Since the start of the year, nonprofit organizations in Nashville are seeing more people interested in the naturalization process.
The Nashville Adult Literacy Council Executive Director Kim Karesh told NewsChannel 5 that the organization currently has 60 people enrolled in its citizenship classes. Karesh said that is up to a 20% increase within the last few years.
The NALC provides six 12-week courses, funded by a grant from the United States Citizenship and Immigration Services and donations, to prepare immigrants with a green card prior to the application process.
"People will come to us and we'll help with the few basic things to become a US citizen," Karesh said. "We help them with reading and writing in English and then teach them history, government and civics."
She has also noticed that immigrants who have lived in the country for decades are now taking classes as well. There are several possible reasons in the slight increase including increased fees, more free available resources and the current political climate.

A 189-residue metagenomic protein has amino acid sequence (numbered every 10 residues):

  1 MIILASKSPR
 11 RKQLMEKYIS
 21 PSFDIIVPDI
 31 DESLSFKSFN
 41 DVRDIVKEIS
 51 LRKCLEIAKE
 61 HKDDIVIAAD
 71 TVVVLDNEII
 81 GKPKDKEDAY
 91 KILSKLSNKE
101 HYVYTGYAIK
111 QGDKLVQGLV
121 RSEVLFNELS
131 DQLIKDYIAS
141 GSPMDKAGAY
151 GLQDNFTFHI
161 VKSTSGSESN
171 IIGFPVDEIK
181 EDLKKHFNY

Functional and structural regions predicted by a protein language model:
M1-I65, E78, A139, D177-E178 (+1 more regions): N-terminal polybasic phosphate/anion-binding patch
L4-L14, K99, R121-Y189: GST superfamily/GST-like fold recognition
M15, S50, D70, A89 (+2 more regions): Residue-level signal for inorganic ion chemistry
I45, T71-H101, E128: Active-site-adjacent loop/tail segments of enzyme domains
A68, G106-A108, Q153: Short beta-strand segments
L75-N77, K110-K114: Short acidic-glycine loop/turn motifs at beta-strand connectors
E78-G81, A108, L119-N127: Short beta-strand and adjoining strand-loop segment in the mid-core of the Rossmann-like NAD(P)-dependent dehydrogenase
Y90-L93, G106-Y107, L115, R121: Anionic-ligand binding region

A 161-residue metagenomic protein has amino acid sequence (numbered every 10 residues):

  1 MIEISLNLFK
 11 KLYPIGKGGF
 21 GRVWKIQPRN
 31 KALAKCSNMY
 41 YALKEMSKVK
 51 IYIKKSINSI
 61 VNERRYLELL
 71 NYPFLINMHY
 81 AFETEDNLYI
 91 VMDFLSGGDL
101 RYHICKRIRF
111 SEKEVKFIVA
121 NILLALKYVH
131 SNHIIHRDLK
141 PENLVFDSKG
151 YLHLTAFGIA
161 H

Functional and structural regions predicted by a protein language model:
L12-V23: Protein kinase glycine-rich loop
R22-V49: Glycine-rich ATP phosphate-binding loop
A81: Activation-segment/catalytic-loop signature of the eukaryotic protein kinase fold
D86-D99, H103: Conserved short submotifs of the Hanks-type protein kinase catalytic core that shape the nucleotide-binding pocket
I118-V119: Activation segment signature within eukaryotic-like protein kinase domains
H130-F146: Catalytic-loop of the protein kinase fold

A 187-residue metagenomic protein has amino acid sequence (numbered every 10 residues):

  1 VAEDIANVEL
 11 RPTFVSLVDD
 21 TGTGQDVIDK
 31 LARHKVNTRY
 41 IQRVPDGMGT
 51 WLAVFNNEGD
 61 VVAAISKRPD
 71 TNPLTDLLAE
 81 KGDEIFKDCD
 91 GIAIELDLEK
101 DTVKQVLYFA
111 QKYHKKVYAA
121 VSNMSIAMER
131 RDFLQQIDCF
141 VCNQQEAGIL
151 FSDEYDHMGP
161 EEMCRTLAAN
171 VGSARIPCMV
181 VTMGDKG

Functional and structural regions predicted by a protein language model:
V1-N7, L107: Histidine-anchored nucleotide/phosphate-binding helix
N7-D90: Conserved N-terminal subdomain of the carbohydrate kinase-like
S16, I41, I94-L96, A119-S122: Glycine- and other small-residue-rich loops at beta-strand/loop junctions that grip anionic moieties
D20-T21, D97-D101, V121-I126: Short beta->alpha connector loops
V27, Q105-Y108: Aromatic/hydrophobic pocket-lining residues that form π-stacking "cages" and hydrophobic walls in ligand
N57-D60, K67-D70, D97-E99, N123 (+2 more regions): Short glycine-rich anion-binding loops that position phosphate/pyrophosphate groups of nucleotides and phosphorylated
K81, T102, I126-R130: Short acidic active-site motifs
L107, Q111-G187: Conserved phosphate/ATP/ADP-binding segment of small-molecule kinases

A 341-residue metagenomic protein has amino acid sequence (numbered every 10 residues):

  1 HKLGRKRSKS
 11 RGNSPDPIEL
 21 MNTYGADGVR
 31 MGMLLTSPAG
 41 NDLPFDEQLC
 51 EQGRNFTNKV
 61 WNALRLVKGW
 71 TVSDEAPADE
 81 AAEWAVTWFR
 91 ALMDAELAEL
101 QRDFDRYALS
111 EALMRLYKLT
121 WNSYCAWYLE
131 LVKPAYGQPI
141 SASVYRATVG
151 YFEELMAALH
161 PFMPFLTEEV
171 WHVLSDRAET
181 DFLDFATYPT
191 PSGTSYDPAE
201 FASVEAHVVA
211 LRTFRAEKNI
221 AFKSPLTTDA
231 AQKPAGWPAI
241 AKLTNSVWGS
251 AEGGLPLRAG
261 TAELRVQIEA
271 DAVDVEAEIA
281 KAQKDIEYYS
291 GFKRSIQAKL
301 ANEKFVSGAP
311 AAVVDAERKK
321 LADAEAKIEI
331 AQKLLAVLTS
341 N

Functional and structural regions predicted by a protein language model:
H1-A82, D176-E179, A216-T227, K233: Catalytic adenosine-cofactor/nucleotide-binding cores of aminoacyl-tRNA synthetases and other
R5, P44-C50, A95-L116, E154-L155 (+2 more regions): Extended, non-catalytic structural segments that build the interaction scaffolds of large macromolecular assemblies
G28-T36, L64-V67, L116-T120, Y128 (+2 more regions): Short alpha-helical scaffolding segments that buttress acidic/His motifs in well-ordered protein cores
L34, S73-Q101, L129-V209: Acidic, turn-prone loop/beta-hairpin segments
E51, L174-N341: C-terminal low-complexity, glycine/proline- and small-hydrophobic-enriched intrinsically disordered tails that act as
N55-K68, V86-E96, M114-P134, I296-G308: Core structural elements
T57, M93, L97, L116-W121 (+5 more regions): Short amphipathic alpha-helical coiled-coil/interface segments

"There's a lot more attention around immigration so there could be an interest because of that as well," Karesh added.
The Catholic Charities of Tennessee has also seen a slight uptick in inquiries. Leaders say there has been a 15% increase in phone calls from people asking about citizenship. Questions range from eligibility to the type of paperwork and fee amount.
"More people are exploring getting screened to see if there is a path to citizenship for them. Anytime there's a change in administration or policy, people get a little more motivated" Kellye Branson, Director of Refugee and Immigration Services, told NewsChannel 5.
The program has a trained staff that file documents under the United States Citizenship and Immigration Services.
In 2016, Catholic Charities had 171 citizenship applications filed. To learn more information about the program, click on this link.
The Nashville Adult Literacy Council has upcoming enrollments in the coming months and also offers one-on-one tutoring classes through its 600-volunteer database. Click on this link for more information.